BlackBerry Buys UK’s Encription To Kickstart A New Cybersecurity Consultancy

February 24, 2016

Ingrid Lunden

With cybersecurity becoming a topic of ever-increasing visibility and importance, information security professionals ask what protection they have when they make potentially unpopular disclosures of cybersecurity issues. Though no whistleblower retaliation statute deals directly with the topic, the Sarbanes-Oxley Act will often protect cybersecurity professionals who work directly for public corporations or those corporations’ service providers. Yet further, the Dodd-Frank Act could allow information security workers to receive a whistleblower reward for reporting cybersecurity concerns to the SEC or CFTC, in some cases.

However, the relationship among cybersecurity issues, SOX, and the Dodd-Frank Act is not yet clearly defined. Accordingly, information security professionals should educate themselves about whistleblower protections. Doing so could make the difference between being protected, receiving a whistleblower reward, or suffering retaliation without recourse.

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BlackBerry is not the smartphone powerhouse it used to be, but it’s been making a concerted effort to hold on to its position as a go-to place for enterprise customers, specifically in highly secure environments. As part of that strategy, today the company announced that it has acquired Encription Ltd, a cybersecurity consultancy that delivers services globally but operates “from a secure location in Worcestershire” in the UK. BlackBerry says will be using the acquisition to help it kickstart a new consulting business, Professional Cybersecurity Services.

Building out its services business could also help set BlackBerry up for a future where it may even work with businesses on more general IT, cutting out the question of a BlackBerry smartphone business altogether.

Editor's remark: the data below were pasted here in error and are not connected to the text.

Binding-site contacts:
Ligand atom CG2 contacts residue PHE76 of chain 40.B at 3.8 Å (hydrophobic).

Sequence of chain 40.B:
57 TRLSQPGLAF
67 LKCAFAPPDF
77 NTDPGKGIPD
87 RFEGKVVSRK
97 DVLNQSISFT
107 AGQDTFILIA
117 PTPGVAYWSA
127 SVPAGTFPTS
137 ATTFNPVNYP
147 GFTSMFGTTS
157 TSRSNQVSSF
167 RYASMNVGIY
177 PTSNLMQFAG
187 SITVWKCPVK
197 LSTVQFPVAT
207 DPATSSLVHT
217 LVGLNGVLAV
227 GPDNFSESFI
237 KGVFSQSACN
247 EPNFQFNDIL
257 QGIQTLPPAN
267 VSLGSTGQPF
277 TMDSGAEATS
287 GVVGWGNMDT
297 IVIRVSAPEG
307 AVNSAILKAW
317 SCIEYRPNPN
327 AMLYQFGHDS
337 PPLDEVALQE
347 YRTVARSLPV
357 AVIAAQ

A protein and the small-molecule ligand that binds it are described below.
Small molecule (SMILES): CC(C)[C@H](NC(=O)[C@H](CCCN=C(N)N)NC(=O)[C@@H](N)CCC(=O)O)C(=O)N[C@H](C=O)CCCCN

Terms of the deal, which BlackBerry says was completed February 19, were not disclosed. It does not appear that Encription ever raised venture funding.
BlackBerry is launching Professional Cybersecurity Services, it seems, for two primary reasons.

The first is that BlackBerry still has customers in segments like the government and other secure organizations like financial services, healthcare and the oil industry. And while the smartphone maker has lost out to Android makers like Samsung’s Knox, and Apple’s iPhone among many business customers, the government and organizations with high regulatory compliance are part of a category where BlackBerry remains relatively strong.

BlackBerry says it has some 70 government certifications and approvals, the largest amount of any other mobile vendor, with contracts with all G7 governments, 16 of the G20 governments, 10 out of 10 of the largest global banks and law firms, and the top five largest managed healthcare, investment services, and oil and gas companies.

For now, these ties are based around its own BlackBerry handsets, but tying itself deeper into the services that run both on BlackBerry phones as well as other devices means that BlackBerry can bid for business regardless what handset gets adopted.
And it’s no coincidence that this is also a segment where Encription also has many customers.

“BlackBerry is the gold standard when it comes to security and we’re always evolving to maintain this high standard as the complexity of enterprise mobility and security increases,” said John Chen, Executive Chairman and CEO, BlackBerry, in a statement announcing the acquisition and new consultancy practice. “We recognize that security vulnerabilities are a top risk concern for public and private sector organizations alike. The creation of our Professional Cybersecurity Services practice and acquisition of Encription reinforces our commitment to providing customers the industry’s most secure mobility solutions and helping them to assess and mitigate risks.”


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